From a country whose films are often overtly political, Rabies is touted as the first Israeli horror film. Set solely in a forested area of a nature reserve it begins with a brother desperately trying to save his sister from a deranged hunter’s trap and inadvertently dragging a varied group of strangers into his plight. And as the assumptions and misunderstandings increase, so does the body count.
To call Rabies a horror film may be somewhat of a misnomer. When the violence begins it hits with brutality and authenticity, but lacks the fear and hopelessness that frequently accompanies the horror genre. Rarely sympathetic and frequently unbelievable, Rabies lacks an emotional centre, a large cast with no protagonist. However, viewing Rabies solely on its exterior is sorely missing the point, as it could well be viewed as a satire on the horror genre. All the archetypes are present, but far from the correct. There’s the psychopathic killer; two friends hoping to become more familiar with their female counterparts; the corrupt policemen and the in love husband and wife. Some cleverly play into their typical roles, while some stay very much away. Unfortunately, messing with a single convention does not make an effective satire.
The screenplay, written by directors Aharon Keshales and Navot Papushado, is both Rabies‘ strongest and weakest element. At times funny, sweet and with a healthy sense of unease, the relationship between the group of friends is strong, but this doesn’t make up for the film being boring for the most part, relying too much on coincidence to carry the plot forward. Very little is revealed in the beginning, in particular why the siblings were in the forest in the first place, and I suspected this was a conscious decision on the part of the writers to slowly reveal certain aspects. In the end I found this to be incorrect as I was left with too many questions.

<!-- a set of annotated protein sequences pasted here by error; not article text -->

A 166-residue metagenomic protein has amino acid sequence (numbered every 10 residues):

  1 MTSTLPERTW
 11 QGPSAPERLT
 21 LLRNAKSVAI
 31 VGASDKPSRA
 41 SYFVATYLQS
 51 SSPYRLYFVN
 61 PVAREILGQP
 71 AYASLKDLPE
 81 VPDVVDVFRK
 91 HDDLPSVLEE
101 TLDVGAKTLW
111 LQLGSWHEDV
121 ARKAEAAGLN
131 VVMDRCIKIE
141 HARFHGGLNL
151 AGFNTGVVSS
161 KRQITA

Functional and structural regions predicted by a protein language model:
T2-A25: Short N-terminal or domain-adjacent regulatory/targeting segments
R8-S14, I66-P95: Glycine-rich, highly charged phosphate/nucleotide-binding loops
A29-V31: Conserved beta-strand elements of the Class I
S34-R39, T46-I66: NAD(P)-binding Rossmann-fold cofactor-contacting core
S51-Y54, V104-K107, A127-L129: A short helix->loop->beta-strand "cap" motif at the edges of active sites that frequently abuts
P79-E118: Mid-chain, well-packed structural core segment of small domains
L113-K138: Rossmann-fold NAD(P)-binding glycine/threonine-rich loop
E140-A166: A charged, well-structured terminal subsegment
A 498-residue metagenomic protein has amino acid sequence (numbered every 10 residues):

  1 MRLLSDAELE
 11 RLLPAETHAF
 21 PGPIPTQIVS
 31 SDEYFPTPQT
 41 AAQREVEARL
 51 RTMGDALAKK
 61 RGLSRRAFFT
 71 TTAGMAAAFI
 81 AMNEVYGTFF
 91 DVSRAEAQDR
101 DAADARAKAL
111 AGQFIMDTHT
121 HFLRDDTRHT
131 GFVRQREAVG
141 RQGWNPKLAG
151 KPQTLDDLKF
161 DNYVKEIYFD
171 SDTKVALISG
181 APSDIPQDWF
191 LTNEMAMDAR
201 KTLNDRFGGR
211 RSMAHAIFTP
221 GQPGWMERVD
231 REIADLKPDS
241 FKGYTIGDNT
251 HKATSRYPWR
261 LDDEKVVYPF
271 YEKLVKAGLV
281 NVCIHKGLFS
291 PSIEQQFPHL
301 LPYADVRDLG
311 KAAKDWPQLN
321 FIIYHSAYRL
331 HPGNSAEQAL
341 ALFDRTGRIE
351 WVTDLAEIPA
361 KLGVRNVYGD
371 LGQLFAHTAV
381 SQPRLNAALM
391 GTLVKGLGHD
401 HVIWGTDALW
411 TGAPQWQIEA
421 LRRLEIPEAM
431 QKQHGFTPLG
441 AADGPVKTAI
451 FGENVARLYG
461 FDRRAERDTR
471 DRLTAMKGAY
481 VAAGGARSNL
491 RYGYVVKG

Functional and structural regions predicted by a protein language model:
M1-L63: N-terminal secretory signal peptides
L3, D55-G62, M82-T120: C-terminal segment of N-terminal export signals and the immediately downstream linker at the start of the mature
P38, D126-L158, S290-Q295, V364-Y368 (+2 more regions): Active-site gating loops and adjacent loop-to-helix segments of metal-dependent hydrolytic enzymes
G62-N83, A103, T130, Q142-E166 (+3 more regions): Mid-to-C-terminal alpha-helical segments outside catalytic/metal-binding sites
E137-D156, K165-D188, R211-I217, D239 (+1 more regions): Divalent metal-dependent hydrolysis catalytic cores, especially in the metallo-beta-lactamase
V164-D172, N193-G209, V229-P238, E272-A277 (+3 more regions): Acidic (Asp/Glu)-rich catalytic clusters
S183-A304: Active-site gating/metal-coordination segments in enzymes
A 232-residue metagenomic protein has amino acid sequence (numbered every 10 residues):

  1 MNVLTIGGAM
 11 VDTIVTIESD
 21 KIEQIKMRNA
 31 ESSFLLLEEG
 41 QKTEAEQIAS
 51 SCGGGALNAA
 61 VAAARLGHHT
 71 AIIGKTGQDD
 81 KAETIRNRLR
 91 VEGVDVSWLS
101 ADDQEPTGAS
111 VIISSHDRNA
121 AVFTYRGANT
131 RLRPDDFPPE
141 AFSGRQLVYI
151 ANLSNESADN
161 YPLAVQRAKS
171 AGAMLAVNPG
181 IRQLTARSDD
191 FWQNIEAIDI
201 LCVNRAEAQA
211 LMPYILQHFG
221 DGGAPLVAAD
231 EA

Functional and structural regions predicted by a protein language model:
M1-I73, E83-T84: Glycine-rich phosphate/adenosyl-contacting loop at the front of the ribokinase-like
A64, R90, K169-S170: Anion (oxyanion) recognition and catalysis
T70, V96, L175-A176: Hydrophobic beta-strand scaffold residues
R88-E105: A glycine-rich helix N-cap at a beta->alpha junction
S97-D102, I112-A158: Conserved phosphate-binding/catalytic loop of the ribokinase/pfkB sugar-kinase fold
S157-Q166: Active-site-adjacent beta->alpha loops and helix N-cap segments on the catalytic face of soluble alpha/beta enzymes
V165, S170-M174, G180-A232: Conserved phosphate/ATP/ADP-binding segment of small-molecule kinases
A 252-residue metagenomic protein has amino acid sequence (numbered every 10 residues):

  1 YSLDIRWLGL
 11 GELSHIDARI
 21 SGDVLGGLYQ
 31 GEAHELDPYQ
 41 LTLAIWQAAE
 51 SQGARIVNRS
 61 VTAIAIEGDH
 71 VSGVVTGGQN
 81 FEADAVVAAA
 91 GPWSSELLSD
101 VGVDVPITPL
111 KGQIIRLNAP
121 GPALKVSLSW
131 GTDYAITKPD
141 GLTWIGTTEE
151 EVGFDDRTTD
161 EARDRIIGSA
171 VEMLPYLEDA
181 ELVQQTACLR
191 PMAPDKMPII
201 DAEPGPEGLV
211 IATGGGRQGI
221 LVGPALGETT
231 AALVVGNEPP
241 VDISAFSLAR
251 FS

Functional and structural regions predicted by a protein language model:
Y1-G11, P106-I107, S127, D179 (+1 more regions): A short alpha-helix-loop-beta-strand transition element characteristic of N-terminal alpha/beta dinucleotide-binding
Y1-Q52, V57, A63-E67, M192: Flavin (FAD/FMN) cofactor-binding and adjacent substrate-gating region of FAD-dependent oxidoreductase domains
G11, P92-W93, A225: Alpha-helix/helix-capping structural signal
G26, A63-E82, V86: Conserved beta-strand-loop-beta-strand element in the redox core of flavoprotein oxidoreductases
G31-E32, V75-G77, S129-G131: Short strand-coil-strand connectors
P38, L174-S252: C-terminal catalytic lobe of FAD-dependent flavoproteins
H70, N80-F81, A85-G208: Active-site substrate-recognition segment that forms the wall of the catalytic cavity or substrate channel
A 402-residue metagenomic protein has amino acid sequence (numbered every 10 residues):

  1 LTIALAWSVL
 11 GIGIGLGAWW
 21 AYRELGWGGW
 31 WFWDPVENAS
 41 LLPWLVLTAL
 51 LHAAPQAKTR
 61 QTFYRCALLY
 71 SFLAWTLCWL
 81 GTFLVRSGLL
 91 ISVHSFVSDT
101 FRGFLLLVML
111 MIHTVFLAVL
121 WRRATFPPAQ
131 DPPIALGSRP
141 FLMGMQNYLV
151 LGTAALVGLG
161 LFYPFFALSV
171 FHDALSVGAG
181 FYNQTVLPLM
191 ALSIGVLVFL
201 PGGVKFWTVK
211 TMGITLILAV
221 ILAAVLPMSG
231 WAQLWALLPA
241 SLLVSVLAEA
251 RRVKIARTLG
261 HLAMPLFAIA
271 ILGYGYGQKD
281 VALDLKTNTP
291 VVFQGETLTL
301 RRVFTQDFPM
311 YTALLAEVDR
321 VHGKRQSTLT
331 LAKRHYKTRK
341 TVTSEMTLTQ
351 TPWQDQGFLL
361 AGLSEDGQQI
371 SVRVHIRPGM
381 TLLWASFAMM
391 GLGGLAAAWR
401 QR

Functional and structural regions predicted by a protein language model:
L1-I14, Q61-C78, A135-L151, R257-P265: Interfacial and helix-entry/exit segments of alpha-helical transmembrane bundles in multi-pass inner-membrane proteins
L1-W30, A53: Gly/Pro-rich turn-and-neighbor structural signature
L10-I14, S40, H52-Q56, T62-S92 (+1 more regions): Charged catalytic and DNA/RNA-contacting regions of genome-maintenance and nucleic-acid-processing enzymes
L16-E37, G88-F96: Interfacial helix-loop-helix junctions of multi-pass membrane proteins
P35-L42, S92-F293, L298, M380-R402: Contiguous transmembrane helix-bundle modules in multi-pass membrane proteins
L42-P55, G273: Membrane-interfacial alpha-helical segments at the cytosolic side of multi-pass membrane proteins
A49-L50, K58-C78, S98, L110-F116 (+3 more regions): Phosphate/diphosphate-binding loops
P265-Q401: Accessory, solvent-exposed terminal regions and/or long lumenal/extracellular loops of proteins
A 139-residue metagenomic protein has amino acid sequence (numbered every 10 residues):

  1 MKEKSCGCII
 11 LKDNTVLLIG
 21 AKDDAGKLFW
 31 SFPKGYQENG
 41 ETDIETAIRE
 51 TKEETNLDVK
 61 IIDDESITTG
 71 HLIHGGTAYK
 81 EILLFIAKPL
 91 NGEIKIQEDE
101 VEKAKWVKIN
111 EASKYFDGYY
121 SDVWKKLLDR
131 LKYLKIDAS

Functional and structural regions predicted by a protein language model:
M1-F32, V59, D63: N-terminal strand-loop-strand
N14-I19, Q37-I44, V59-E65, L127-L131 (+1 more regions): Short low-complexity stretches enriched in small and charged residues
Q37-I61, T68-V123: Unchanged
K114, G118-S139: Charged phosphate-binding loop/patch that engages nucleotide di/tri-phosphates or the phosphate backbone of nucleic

The slimy, corrupt policeman, Yuval (Danny Geva) was, by far, the standout character, and was the only character I had any feelings towards. A key scene in which he takes searching the girls too far left me very uncomfortable, and the lingering camera shot on the girl’s face is haunting and will likely stay with you. The contagious nature of violence is the central theme of Rabies and the repercussions of this can be seen throughout the film; violence is used sparsely, but used effectively when it is. While not overtly political, I personally felt there was a comment on the state of affairs in Israel and the futility of retaliation in solving any problems.
Rabies is a solid first effort for directors Keshales and Papushado, but the directionless nature of the screenplay and a lack of sympathetic characters left me cold. There is certainly potential here and I am curious to see Israel’s next foray into genre film.